A visual comparison of the size of Earth and CoRoT-7b.  (Source:
With surface temperatures hot enough to vaporize silica, scientists probably won't find much life here.

February of last year saw a small but possibly noteworthy extra-solar planet discovered by the French CoRoT mission. The CoRoT device, launched December 27, 2006, lives a dual-purpose mission. It both searches for extra-solar planets and measures stars for active seismology. CoRoT stands for Convection Rotation and planetary Transits, and these transits are what generally give away extra-solar planets far away from home.

In October of last year, the CoRoT team confirmed that the planet discovered in February, named CoRoT-7b, was the first extra-solar planetary body that came close to being Earth-like in stature and composition. CoRoT-7b orbits its home star CoRoT-7, usually classified as a G9V yellow dwarf (our Sun is a G2V classification for comparison and slightly larger), along with relative CoRoT-7c, somewhere in the area of 490 light years from Earth. CoRoT-7 can be found in or near the constellation Monoceros.

For the astronomically interested, Monoceros is not a bright constellation; it's brightest star coming in at 3.93 magnitude with several between four to six. However, it is easily found as it resides just west and south of the easily identified Orion constellation. Drawing a line between Betelgeuse of Orion and Sirius of Canis Major will get you pretty near to Gamma Monocerotis, the second brightest star in the constellation, and one end of its line form.

Other than CoRoT-7, Monoceros’s area also contains other astronomical bodies of note, including a trinary star system, two binary star systems, one of which is the well-known Plaskett’s Star, and V838 Monocerotis, a star which flared in January of 2002 and produced stunning images via the Hubble Space Telescope.

Getting back to CoRoT-7b, researchers have inferred a great deal about the planet using various astronomical means. It is so far the closest to Earth in size found outside our solar system, coming in at just 1.7 earth radiuses. It is also similar in density to Earth, though it has a mass about five times greater. But this is about where the similarities end.

CoRoT-7b is a hot planet. Very very hot. It is so close to its star that its lit face burns at an estimated 4,000F while its dark side could drop as low as minus 350F. The planet’s orbital duration is also the shortest of any known planet, whirling around CoRoT-7 in a mere 20.5 hours. The distance between 7b and 7 is a mere 2.5 million kilometers. For comparison, Mercury is roughly one third the size of Earth, orbits the Sun at just over 46 million kilometers distance at perihelion in a period just under of 88 days and has surface temperatures of a balmy 800F to minus 300F.

CoRoT-7b is thought to be mostly composed of iron, but not as densely as Earth. Any volatile atmosphere would likely have been stripped away by the intense heat of CoRoT-7, though some scientists have proposed it may have metallic atmosphere which rains out minerals.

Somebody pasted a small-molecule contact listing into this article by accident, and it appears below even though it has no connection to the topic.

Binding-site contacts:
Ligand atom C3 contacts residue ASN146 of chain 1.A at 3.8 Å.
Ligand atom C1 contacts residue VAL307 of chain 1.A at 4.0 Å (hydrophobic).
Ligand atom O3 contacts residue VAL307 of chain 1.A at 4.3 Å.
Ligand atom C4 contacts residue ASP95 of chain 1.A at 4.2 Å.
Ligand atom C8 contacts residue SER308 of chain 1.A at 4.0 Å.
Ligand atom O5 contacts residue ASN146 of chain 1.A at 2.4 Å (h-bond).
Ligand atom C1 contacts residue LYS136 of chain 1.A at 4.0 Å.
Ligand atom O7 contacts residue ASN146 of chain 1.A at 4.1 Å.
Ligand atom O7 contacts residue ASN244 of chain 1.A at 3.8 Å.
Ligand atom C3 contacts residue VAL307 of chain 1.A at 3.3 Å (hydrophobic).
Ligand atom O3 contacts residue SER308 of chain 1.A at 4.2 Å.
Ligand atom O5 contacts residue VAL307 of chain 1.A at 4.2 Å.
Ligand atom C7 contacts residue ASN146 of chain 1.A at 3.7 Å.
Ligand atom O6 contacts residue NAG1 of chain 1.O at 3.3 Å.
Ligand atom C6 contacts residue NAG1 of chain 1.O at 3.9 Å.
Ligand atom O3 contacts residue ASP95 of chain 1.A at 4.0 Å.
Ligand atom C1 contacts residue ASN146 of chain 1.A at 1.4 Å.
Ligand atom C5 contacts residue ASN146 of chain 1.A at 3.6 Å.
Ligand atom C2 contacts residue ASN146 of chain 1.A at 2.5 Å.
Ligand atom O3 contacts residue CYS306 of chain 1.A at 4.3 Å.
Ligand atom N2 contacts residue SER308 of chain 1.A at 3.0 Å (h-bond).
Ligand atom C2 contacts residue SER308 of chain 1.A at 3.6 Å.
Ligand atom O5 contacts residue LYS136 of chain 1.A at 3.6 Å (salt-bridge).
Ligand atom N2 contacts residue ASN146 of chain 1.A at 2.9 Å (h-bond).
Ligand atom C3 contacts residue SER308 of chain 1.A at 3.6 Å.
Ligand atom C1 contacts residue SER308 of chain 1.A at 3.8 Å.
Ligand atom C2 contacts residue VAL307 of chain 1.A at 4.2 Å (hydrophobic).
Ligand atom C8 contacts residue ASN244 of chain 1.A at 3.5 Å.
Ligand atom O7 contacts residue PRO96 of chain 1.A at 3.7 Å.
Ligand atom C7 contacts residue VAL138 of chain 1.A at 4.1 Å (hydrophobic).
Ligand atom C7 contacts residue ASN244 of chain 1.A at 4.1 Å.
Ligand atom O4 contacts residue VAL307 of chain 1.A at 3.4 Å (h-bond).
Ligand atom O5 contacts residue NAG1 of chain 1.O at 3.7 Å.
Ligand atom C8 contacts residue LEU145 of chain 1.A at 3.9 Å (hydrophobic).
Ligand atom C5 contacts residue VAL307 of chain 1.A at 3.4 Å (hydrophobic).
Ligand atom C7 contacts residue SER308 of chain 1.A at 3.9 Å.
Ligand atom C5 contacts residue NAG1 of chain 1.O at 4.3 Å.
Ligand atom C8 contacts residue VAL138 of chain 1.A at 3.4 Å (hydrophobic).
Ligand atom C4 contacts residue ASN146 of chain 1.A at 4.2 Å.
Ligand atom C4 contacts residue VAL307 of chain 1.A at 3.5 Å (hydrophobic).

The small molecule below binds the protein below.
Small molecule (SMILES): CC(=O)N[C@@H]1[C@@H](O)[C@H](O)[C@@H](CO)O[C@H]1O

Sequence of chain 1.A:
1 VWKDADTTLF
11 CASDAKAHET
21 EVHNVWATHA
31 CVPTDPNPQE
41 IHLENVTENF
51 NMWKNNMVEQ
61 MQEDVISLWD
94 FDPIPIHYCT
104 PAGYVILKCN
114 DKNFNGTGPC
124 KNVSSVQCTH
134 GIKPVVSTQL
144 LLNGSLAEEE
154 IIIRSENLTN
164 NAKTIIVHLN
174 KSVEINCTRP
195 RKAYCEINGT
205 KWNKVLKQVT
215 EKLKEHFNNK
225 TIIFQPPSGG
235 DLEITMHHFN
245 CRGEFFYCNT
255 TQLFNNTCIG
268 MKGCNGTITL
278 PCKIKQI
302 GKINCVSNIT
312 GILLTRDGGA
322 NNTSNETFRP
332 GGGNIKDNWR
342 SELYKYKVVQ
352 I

To make 7b even more notable as an extra-solar, Earth-like planet, scientists at the University of Washington have recently disclosed that unless the planet has a perfectly circular orbit, it is likely the most geologically active planetary body yet known. A variance between its orbital aphelion and perihelion (furthest and closest from its orbital center point) as little as 250 kilometers would cause great stress and friction to the planet's interior, driving what could be a planet-wide volcanic system. Jupiter’s moon Io, the most active body in our solar system, would look like an afternoon breeze compared to 7b’s hurricane winds.

Though the planet has much more mass than Io, and even Earth, there are almost certainly no liquid oceans to absorb tidal forces in the way Earth’s do. The gravitationally driven geological processes would closely mimic Io’s, as Jupiter and its other large moons tug on it during its orbit, but would be much more extreme due to the magnitudes greater of the forces being applied.

Though the find and subsequent analysis of CoRoT-7b has been a great achievement for astronomers, planetary scientists and planet finders, it is still not the life-harboring extra-solar planet most hope to discover. Given the number and type of extra-solar planets discovered thus far, it may require even more precise measuring systems floating above our atmosphere to catch the tiny tugs and magnitude fluctuations an Earth-sized planet would affect on a Sun-sized star.

"Because it is easier to detect planets that orbit close to their host stars, a significant fraction of the first wave of rocky planets being found outside our solar system may be more Io-like than Earth-like," explains UW postdoctoral researcher of astronomy and astrobiology Rory Barnes.

However, if the last twenty or even ten years of space programs have taught us anything, it’s that we have nowhere to go but up.

"The Space Elevator will be built about 50 years after everyone stops laughing" -- Sir Arthur C. Clarke

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